T-Minus Two Weeks

In two short weeks, I will step onto a one-way flight across an ocean and my whole world will change. 

In two weeks, I move 7,713 miles to the other side of the world.  I’m leaving behind my hometown, family, friends, and everything comfortable to make a huge leap.  My emotions are all over the map – excited, nervous, happy, anxious, overwhelmed, sad  – you name it, I’m feeling it.

I’m thrilled to be moving to my favorite place on Earth (sorry Colorado, you’re a close second). I’m excited about my new job. I’m trying not to think about all the things that could go wrong, but planning for contingencies where I can.

Zebo is soon to be a Kiwi dog.

As one might expect, the logistics of an international move are significant. One of the most significant logistical hurdles will be bringing our dog, Zebo. As New Zealand is rabies-free, they have very strict requirements for importing pets, including a 10-day quarantine period on arrival. In the next few weeks, Zebo has numerous vet appointments for tests and treatments, as well as a lot of paperwork to get through – this has been the most logistically challenging part of the move (so far). There are three separate veterinary certificates that must be completed prior to import, the biggest of which requires 27 individual certifications.  As far as the actual travel goes, we hired a LA-based pet transporter to facilitate the transportation logistics as well as make sure I’m not missing something with the veterinary certificates.

I’m also taking our camper trailer with us – it turns out it’s cheaper to ship a camper from the US than it is to buy

The camper is coming! (Car not included)

a new one there. It will take a bit of work to get it on the road, however. First, the trailer will need to be fumigated on arrival in Christchurch for biosecurity reasons. Next, we’ll need to substantially rewire the trailer to work with NZ’s electrical system and receive a warranty of fitness allowing us to occupy it.  Finally, to ‘freedom camp’ outside established RV parks, we will need to obtain a certificate of self-containment.

 

Our cars, on the other hand, are not coming. New Zealand drives on the left side of the road and our left-hand drive cars are not permitted to be imported. So, that’s two cars we’ll need to sell.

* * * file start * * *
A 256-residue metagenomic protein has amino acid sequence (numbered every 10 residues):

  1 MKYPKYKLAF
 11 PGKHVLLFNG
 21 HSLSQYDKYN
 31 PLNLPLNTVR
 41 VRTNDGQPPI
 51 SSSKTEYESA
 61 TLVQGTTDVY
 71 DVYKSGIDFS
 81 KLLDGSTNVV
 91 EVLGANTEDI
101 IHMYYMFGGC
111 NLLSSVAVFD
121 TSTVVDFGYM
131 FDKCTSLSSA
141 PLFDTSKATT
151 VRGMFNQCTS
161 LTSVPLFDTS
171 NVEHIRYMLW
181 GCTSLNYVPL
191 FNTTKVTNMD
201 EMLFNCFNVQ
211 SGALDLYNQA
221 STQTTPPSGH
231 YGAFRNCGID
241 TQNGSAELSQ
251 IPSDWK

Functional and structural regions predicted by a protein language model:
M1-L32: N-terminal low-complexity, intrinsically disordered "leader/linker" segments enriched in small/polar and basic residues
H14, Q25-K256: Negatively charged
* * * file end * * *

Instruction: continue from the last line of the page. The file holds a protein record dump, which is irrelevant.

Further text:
The first step of my journey is driving to Los Angeles to drop off the camper (it would cost more to ship it from Denver to LA than from LA to NZ!) and deliver Zebo to the pet transporters.  Just to make my life a bit more challenging, I’m flying back to Denver for a few days before flying back to LA and onward to NZ.

My wife and kids are sticking around in the US for about 6 weeks before they join me in NZ. During that time our possessions will all get loaded into a container to be shipped across the Pacific Ocean.  It will take about three months before it arrives in NZ.

A ship similar to this will carry most of our worldly possessions to the other side of the world. (Photo: Derell Licht)

We’re beginning to sort all our belongings into three categories: stuff that’s going in the container, stuff that’s coming with us on the plane, and stuff that we’re giving away. It’s not an easy task.  We’re obviously limited on what we can bring on the plane (I’m really debating whether to pay to bring my bike), but whatever we put in the container we won’t see for months. Furthermore, there are a lot of electrical devices that I want to bring – tools, TV, kitchen gadgets, but will take a converter – at best – to run or may not work at all.

One of the bigger tasks that we still have in front of us is cleaning.  New Zealand has strict biosecurity requirements to guard against exotic invasive species, both flora and fauna.  This means that all our outdoor gear (bikes, tents, camp chairs, raft, etc.) needs an extensive cleaning before they can be shipped.

So yeah, there’s a lot to do. And only two weeks to do it in.  Wish us luck.

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